Lathe Bench

  • Advertise with us
Project by RichClark posted 09-08-2010 02:17 AM 13929 views 17 times favorited 9 comments Add to Favorites Watch

Bought a Lathe, Delta Midi (reversible/Variable power rocks btw) a few months ago and was not long enough
to turn the legs for the hutch I had planned…. SO.. I ordered and extension and then kinda turned the legs having it sit on the floor because my other benches are WAY to high for it… I attached it to a sheet of 3/4 ply and parked my car on the end of the ply to stabliize it. Yea I go to extremes but her birthday was approaching!

Anyway the Bottom part of the Hutch was done!

And last weekend I made a proper Bench for the Lathe!!

I cant afford classes on this stuff so I read and do trial and error over and over then I get good at (Must have turned 6 Legs in pine before we found a pattern we liked) then I had to repeat the pattern a few times to get to where I could kinda accurately make 4 that are sorta Identical.

Anyway, With the extension installed I read my books and decided to adapt a home made bench/mount for it from Mr Keith Rowley’s nice book “WoodTurning – a Foundation Course”

Reading that book he spoke of an Ideal Height for the bench to be the distance your elbow is above the ground above they ground. For me that is 43/44” or so… The Height of the lathe itself is 15” to the center of the chuck. So I needed the table to be 28/29” high. I wanted to put mounting pads with rubber under them to dampen vibration (old truck inner tube works perfectly doubled). The pads add 1.5” to the Height.. to the table is dialed
in at 27.5”

The legs are spread so outside they are 24” and at the top they are 18” to make it stable and have the weight of the lathe centered.

The legs are 6×6” the stiles are mortised into them and are 6×2” standard box store stuff.

The biggest pain was to cut the bevels into the bottoms and along the top rails and the legs to the correct angle.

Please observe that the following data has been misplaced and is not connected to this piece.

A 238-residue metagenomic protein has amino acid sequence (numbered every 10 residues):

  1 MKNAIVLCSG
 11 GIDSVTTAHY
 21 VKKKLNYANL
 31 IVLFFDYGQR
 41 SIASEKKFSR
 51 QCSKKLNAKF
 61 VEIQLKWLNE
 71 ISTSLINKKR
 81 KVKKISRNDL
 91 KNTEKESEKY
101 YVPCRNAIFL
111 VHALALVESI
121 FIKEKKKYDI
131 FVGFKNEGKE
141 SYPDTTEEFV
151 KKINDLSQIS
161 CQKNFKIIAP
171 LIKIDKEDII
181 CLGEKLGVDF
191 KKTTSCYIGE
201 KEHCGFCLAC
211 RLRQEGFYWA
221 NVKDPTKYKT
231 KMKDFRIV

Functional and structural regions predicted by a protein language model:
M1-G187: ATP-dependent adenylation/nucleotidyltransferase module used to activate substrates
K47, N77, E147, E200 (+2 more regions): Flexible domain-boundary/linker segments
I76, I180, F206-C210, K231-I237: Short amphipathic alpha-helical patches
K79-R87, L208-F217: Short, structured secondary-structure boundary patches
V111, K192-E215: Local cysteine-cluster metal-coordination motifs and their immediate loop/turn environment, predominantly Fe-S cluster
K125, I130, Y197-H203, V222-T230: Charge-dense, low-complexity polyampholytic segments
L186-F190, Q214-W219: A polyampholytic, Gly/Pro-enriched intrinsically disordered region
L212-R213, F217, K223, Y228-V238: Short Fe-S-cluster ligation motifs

They way I did it was to enlist my helper and clamp them at the correct measurements 24/18 and then take the angle with my bevel gauge. I then used my Circ-saw to cut the correct bevel. Best cut was threw the Rails and about two-thirds threw the legs. I then carefully hand sawed the rest.

That done I re-clamped them level and measured the “cleat/end pieces to help hold them that way” They were drilled and countersunk.

The top is 3/4 Oak Ply cut 18” wide and 70” long. It was made by using contact cement and then mounting it with big #9×3.5” screws.

I cut some left over plywood and sealed the back of the bench… Then we made 8×8x1.5” mount plates out of some left over top. Then I cut a truck inner tube into a section that would cover the base of each piece and used a Plane blade to trim them up (think of a 10” wide rubber band, mash the piece on it and holding tight cut out the plate. You get 2x thickness of rubber). The plates are mounted with 3” lag bolts (4).

All that done we moved the bench to where it lives for not and then moved then lathe and bolted it down with 3.5” Lag bolts.


once day I may make doors for the front.
but for now I just wanted it off the floor and someplace I can eventually hook up a DC to it to get the chips.

-- Duct Tape is the Force! It has a light side and a dark side and it Binds the Universe together!

9 comments so far

View jacen68's profile


54 posts in 3505 days

#1 posted 09-08-2010 03:47 AM

Want to see pics of before when u had plywood on car. Like the new bench

-- So much to do, so little time.

View RichClark's profile


157 posts in 3908 days

#2 posted 09-08-2010 04:30 AM

Have no IDEA where your going with this comment… I notice you haven’t shared anything.

-- Duct Tape is the Force! It has a light side and a dark side and it Binds the Universe together!

View Chip's profile


1904 posts in 4571 days